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Economic fundamentals: between consecration and contestation

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  • Monica-Gabriela GHERMAN

    (Bucharest Academy of Economic Studies)

Abstract

Currently, the whole world has fallen prey to the most profound and long recession in the history after the war. Based on the causes and effects of the current crisis, can we say exactly which is the best economic trend that evokes the reality of today? Representatives of classicism, neoclassicism, Keynesianism, monetarism, economic liberalism etc.? Economic laws will remain in the same stage or will change? Certainly, there will be an adjustment in economic thinking and the economic crisis will force us to choose a different economic model, based primarily on rationality, morality and temperance. We can even say that a quick return to the Middle Ages, the economic thinking of the scholars, who maintain those principles of economic life dependent and religious morality, by accepting the conditions of inequality as a source of virtue practiced, and detachment from wealth, combined with the principles of economic life in capitalism, could lead to a moral economic model, linking the two categories of facts: religion and economic development, as Max Weber stated in his book “Protestant Ethics and the Spirit of Capitalism”.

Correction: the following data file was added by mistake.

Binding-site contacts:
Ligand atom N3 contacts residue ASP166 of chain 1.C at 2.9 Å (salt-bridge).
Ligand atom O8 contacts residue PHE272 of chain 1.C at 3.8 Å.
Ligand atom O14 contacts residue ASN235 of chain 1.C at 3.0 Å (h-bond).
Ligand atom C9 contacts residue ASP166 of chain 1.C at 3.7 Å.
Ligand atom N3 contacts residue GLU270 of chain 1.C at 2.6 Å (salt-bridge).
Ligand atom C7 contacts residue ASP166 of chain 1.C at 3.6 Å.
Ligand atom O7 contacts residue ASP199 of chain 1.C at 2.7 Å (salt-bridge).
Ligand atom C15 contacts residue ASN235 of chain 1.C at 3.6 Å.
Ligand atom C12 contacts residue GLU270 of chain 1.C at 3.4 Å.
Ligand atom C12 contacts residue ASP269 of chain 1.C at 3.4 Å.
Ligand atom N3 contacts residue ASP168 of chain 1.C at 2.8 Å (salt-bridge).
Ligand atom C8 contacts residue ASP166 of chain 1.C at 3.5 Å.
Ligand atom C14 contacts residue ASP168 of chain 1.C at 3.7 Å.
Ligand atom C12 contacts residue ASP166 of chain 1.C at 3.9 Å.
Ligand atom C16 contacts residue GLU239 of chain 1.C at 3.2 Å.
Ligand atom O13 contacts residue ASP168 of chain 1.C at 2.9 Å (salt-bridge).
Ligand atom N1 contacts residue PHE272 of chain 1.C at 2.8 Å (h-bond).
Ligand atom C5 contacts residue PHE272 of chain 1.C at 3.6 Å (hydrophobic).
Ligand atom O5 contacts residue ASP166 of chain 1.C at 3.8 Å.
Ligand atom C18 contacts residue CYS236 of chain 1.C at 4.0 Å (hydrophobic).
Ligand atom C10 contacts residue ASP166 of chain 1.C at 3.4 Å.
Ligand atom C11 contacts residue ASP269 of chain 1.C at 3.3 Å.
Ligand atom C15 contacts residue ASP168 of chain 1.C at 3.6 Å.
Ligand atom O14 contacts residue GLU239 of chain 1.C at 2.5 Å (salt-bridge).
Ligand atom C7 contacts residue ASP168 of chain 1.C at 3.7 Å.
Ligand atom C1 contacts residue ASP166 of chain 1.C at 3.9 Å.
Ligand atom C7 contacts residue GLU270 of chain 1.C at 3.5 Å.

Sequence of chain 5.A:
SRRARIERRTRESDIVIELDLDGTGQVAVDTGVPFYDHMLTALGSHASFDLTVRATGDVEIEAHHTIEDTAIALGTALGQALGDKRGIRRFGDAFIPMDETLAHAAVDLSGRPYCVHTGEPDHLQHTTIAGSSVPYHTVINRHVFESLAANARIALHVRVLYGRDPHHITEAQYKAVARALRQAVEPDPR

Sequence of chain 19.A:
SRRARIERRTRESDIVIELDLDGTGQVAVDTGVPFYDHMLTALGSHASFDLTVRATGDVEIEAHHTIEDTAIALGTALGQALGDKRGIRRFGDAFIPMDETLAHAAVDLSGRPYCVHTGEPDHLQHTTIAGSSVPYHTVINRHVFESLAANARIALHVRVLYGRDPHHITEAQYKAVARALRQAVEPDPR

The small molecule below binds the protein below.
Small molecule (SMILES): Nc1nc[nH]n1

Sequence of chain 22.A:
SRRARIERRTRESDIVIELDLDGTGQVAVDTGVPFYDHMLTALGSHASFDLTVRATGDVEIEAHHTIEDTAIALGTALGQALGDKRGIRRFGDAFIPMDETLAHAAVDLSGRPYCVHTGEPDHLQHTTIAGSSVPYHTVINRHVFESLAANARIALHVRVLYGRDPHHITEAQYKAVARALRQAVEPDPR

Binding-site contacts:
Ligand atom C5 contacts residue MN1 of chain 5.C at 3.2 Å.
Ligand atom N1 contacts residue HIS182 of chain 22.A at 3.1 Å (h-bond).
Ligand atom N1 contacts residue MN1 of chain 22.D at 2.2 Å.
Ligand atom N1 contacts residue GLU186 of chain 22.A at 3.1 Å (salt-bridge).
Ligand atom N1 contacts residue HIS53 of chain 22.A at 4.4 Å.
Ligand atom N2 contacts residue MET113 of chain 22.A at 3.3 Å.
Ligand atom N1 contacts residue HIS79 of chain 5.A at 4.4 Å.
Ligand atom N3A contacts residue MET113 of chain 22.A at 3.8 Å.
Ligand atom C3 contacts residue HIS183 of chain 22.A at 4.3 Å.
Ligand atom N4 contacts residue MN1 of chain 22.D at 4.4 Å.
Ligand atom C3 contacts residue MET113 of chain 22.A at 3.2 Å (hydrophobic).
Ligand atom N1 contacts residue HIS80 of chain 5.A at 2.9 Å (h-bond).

Suggested Citation

  • Monica-Gabriela GHERMAN, 2012. "Economic fundamentals: between consecration and contestation," Theoretical and Applied Economics, Asociatia Generala a Economistilor din Romania - AGER, vol. 0(9(574)), pages 117-121, September.
  • Handle: RePEc:agr:journl:v:9(574):y:2012:i:9(574):p:117-121
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    References listed on IDEAS

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    1. Edward Glaeser & Giacomo Ponzetto & Andrei Shleifer, 2007. "Why does democracy need education?," Journal of Economic Growth, Springer, vol. 12(2), pages 77-99, June.
    2. Dolton, Peter J. & Silles, Mary A., 2008. "The effects of over-education on earnings in the graduate labour market," Economics of Education Review, Elsevier, vol. 27(2), pages 125-139, April.
    3. Kevin Milligan & Enrico Moretti & Philip Oreopoulos, 2003. "Does Education Improve Citizenship? Evidence from the U.S. and the U.K," NBER Working Papers 9584, National Bureau of Economic Research, Inc.
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